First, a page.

by Denise Holcomb. Denise attended a free Advance Screening in exchange for her honest opinion.
The BFG is a 3D animated film from Walt Disney Pictures and Amblin Entertainment with Steven Spielberg directing and co-producing. The music score is by John Williams. The BFG is an adaptation of Roald Dahl’s beloved classic story set in 1980s’ London, England. It follows the main storyline of the book, but it’s not necessary to be familiar with the book to enjoy the film.
The film begins with Sophie, an inquisitive young girl who has lived in an orphanage most of her life. She has insomnia and roams the building at night while aware of the noises on the street. Lured to the window by these noises, she spies a giant.
She climbs back into bed in fear as the giant snatches her up and takes her to Giant Country. He explains to her he took her because she saw him, and he couldn’t let her make his presence known. BFG speaks in a quizzical and whimsical manner: he’s constantly confusing words and sayings and turning them into entertaining words and phrases. Sophie and the giant, BFG—Big Friendly Giant—quickly learn to get along as she understands his quirks and that leads them into a symbiotic friendship.
They both have a love of reading, BFG previously had another child friend who taught him to read. BFG is a friendly giant who does not eat humans, but the other giants do, so he hides Sophie. He subsists on snozzcumber, a vegetable, and a fizzy drink he makes called frobscottle. BFG also is a dream collector and takes Sophie to Dream Country with him. The dreams flit around like colorful lightning bugs, and the dance of the dreams is enhanced by the symphony music. BFG captures dreams in jars and labels them to give to people when he’s in England.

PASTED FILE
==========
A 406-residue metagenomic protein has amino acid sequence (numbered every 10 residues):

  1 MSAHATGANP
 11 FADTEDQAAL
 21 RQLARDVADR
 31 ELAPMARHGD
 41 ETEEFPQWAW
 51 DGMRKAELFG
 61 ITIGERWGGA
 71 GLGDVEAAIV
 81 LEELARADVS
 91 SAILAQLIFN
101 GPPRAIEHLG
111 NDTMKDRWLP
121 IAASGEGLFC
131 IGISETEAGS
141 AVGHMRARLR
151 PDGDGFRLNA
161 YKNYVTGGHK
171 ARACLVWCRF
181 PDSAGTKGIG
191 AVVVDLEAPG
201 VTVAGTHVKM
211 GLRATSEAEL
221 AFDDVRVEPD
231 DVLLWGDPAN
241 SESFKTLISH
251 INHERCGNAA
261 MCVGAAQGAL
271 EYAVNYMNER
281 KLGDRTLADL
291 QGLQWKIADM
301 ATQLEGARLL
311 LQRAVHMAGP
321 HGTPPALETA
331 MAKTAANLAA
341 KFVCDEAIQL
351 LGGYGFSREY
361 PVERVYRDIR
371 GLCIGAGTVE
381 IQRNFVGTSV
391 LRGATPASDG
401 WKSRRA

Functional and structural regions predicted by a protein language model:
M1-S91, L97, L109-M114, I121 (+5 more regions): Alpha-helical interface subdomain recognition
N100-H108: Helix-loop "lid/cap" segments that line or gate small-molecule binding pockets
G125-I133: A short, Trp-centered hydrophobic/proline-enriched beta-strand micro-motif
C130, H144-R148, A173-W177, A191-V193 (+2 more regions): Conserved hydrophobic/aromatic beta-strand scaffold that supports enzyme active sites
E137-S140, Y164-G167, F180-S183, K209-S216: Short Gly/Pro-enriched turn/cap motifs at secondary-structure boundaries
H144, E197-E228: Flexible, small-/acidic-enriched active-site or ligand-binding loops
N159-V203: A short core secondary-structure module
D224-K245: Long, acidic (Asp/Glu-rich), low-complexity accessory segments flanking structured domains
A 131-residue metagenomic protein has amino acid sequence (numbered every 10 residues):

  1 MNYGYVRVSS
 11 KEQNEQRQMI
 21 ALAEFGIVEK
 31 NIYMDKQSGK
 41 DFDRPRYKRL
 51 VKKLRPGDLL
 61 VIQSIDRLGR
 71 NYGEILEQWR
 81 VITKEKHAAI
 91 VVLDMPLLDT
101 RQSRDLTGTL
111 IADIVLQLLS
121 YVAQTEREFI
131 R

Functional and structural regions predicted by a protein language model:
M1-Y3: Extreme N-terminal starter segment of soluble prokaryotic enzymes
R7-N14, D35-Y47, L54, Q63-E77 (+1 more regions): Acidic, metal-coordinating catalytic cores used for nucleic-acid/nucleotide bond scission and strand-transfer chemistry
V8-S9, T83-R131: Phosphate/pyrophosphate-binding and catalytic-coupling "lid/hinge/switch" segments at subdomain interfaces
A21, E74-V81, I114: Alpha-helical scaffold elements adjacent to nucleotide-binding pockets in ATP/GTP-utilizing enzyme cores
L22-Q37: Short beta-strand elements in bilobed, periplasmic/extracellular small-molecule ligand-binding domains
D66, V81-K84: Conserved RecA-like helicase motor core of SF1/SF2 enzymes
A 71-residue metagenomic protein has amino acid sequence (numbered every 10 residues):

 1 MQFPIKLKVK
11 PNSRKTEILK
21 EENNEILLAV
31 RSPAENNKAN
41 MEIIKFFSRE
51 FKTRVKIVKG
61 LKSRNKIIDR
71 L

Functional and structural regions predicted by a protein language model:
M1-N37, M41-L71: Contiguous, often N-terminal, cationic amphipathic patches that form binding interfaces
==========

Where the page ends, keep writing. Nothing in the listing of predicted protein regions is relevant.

There are also bad dreams, and one is accidentally caught. It proves useful later in the movie. BFG keeps his “work” in a secret room, but Sophie learns of it. She asks him to tell her about the dreams and how they work, and she dares to inquire about her dream; he tells her of the life she’ll have in the future. Sophie convinces the Giant to allow her to travel with him and observes him giving dreams to people.
The other giants subsist on humans, and they prefer children. They discover Sophie and mayhem ensues. Sophie comes up with a plan—they will go to the Queen of England for help to stop the giants for good. Using a bad dream to tell the story of the need for help, they are able to convince the Queen to help them. The military is called in by the Queen, and the Giants are removed to a remote island with only snozzcumber for sustenance.
The BFG is a delightful film for all ages with lots of adventure, love, Sophie and BFG bonding as a makeshift family, and the power of dreams. Disney and Spielberg did a wonderful job bringing the Roald Dahl story to life in the 100th anniversary year of Dahl’s birth, and the music of John Williams was a beautiful addition to the tale. This film is certain to capture the hearts of all who believe in the magic of dreams.
Disney’s The BFG – Official Trailer
Disney’s The BFG Online
Denise Holcomb, mom of three boys in the ‘Burbs of Baltimore, is an author, alpha/beta reader, copy editor, and reviewer of products, books, and movies. Follow Denise online: @momof3boysj on Twitter, Tumbler, @momof3boysj on Pinterest. Denise attended a free Advance Screening in exchange for her honest opinion.